Middle Frontal Gyrus

Middle Frontal Gyrus

Sumit Karia MD

The Common Vein opyright 2010



The middle frontal gyrus is a convolution located in the frontal lobe between between the superior and inferior frontal sulci. It has a superior and an inferior segment. The superior segment, located in the superior lateral portion of the frontal lobe is limited inferiorly by the inferior frontal sulcus. The superior portion is contiguous with the orbital segment of the superior frontal gyrus.

The inferior segment, called the orbitary segment is very large and occupies ¾ of the inferior face of the frontal lobe being medially limited by the olfactory sulcus and laterally by a parallel sulcus called lateral orbitary sulcus.


It participates, along with the primary motor cortex, in the control and initiation of voluntary movements. Likewise, it also aids the superior frontal gyrus in the higher cognitive functions related to personality and insight. In essence, it shares many of the functions of the superior frontal gyrus, since it is also part of the supplementary motor area. However, it also constitutes the prefrontal association cortex, which is involved in memory recognition, working memory, categorization, drawing and planning/ creation of strategies.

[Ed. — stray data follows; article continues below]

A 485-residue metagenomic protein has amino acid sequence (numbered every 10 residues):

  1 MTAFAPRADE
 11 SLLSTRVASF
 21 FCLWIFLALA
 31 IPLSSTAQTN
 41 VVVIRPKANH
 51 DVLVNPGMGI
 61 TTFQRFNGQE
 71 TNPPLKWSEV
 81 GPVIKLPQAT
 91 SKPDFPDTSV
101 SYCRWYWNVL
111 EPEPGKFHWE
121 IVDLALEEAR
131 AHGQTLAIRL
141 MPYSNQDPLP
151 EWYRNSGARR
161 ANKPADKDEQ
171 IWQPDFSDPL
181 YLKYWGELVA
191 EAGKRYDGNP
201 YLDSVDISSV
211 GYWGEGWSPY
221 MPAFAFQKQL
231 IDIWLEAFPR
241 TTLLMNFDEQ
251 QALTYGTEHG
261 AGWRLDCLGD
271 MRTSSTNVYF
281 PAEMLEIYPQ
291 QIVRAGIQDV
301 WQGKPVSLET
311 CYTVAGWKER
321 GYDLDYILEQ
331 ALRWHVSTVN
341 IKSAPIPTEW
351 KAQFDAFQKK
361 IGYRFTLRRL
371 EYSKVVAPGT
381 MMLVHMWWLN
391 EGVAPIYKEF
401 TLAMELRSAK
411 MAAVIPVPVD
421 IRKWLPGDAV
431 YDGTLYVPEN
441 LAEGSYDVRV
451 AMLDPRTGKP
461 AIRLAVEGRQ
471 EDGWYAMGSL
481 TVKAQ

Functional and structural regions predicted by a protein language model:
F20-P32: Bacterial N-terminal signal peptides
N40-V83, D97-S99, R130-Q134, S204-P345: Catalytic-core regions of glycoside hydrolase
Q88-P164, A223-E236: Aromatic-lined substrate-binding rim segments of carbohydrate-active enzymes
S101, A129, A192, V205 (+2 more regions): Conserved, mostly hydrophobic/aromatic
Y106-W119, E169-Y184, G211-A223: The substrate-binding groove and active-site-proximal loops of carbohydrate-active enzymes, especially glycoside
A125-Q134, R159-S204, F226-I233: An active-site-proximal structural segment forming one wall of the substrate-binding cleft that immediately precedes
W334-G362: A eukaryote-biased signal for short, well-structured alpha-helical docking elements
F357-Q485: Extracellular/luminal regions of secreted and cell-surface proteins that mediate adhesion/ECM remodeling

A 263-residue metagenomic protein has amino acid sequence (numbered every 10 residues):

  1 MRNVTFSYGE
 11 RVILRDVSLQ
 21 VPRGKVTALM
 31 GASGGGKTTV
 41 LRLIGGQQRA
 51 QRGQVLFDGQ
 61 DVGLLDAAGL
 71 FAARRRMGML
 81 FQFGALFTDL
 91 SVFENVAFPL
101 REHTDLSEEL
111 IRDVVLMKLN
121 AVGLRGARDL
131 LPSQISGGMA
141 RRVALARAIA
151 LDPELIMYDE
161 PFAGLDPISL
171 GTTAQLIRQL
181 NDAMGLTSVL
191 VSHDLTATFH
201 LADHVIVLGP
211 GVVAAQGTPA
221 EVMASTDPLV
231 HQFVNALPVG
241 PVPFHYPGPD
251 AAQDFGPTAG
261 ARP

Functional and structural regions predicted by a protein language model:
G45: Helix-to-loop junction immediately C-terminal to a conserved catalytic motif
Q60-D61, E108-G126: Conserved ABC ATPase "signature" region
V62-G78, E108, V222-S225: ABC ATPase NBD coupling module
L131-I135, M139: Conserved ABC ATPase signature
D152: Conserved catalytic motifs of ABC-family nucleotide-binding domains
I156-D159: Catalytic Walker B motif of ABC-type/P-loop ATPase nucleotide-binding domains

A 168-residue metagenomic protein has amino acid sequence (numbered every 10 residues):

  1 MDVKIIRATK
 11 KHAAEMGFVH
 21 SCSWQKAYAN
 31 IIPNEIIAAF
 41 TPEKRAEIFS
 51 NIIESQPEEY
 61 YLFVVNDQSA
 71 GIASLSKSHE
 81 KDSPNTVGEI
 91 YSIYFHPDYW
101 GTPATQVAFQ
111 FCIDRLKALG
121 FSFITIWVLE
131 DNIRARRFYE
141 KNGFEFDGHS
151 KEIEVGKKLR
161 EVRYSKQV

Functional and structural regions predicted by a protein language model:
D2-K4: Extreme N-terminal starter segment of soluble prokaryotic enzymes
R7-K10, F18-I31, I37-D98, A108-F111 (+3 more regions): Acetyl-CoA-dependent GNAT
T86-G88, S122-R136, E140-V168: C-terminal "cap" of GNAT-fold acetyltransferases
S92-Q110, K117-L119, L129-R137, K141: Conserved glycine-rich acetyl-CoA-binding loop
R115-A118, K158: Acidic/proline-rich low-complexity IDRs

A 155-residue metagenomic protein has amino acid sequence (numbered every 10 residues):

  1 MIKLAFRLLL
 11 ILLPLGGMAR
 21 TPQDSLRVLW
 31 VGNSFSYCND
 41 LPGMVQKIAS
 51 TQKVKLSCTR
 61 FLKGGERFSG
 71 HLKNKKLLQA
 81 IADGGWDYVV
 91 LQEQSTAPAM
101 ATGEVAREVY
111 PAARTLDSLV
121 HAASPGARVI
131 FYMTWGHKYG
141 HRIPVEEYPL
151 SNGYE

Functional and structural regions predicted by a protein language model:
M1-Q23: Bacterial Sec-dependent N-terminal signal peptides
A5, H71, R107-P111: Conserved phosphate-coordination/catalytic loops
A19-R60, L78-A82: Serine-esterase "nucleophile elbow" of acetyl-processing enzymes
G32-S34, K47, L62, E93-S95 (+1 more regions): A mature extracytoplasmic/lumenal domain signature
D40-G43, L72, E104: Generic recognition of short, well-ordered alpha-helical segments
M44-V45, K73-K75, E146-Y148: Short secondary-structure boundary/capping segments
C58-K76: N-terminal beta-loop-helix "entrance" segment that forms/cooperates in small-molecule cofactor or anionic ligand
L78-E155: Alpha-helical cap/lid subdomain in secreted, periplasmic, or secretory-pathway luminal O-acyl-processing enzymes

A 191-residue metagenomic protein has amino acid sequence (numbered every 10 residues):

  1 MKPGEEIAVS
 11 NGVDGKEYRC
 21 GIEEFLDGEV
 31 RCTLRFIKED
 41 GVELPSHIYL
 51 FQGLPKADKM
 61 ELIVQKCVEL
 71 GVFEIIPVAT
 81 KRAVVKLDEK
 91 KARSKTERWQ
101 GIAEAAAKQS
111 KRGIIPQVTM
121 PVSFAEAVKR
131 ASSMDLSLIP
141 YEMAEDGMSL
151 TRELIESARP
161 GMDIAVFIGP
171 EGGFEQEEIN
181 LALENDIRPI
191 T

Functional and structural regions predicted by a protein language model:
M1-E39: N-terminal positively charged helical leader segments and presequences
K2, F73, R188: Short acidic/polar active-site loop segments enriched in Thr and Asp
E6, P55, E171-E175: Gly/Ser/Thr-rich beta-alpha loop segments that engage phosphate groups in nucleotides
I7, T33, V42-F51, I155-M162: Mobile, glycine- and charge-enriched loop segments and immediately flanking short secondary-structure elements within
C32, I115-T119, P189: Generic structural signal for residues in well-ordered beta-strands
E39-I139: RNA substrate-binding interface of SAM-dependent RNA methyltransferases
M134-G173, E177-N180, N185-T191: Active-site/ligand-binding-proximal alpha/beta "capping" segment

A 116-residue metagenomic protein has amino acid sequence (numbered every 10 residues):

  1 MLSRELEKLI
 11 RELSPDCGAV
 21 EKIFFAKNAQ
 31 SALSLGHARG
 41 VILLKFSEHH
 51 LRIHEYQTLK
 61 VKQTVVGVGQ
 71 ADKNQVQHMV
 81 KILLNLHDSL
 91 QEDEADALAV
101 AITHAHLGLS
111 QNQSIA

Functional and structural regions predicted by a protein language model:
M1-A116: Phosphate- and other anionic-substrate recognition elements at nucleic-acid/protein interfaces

The middle frontal gyrus is supplied by the anterior-medial division of the anterior cerebral artery. A stroke causing a lesion in this area may result in tonic deviation of the eyes towards the side of the injury. In regards to its responsibility for higher functions, the stroke can cause apathy, personality changes, abulia, lack of ability to plan tasks.

General View of the Gyri – Lateral View of the Brain

The lateral view of the brain shows the frontal lobe (green) parietal lobe (light mauve), the occipital lobe (purple) and the temporal lobe (red) In this view the frontal lobe gyri that are visible are; superior frontal, middle frontal, inferior frontal and precentral gyri. The inferior frontal gyri include the opercular, triangular and orbital. The parietal gyri include the post central, supramarginal, and angular gyri. The occipital gyrus that is visible is the lateral occipital. The temporal lobe gyri include the superior, middle and inferior temporal gyri.

Courtesy Ashley Davidoff MD Copyright 2010 83029d05g.8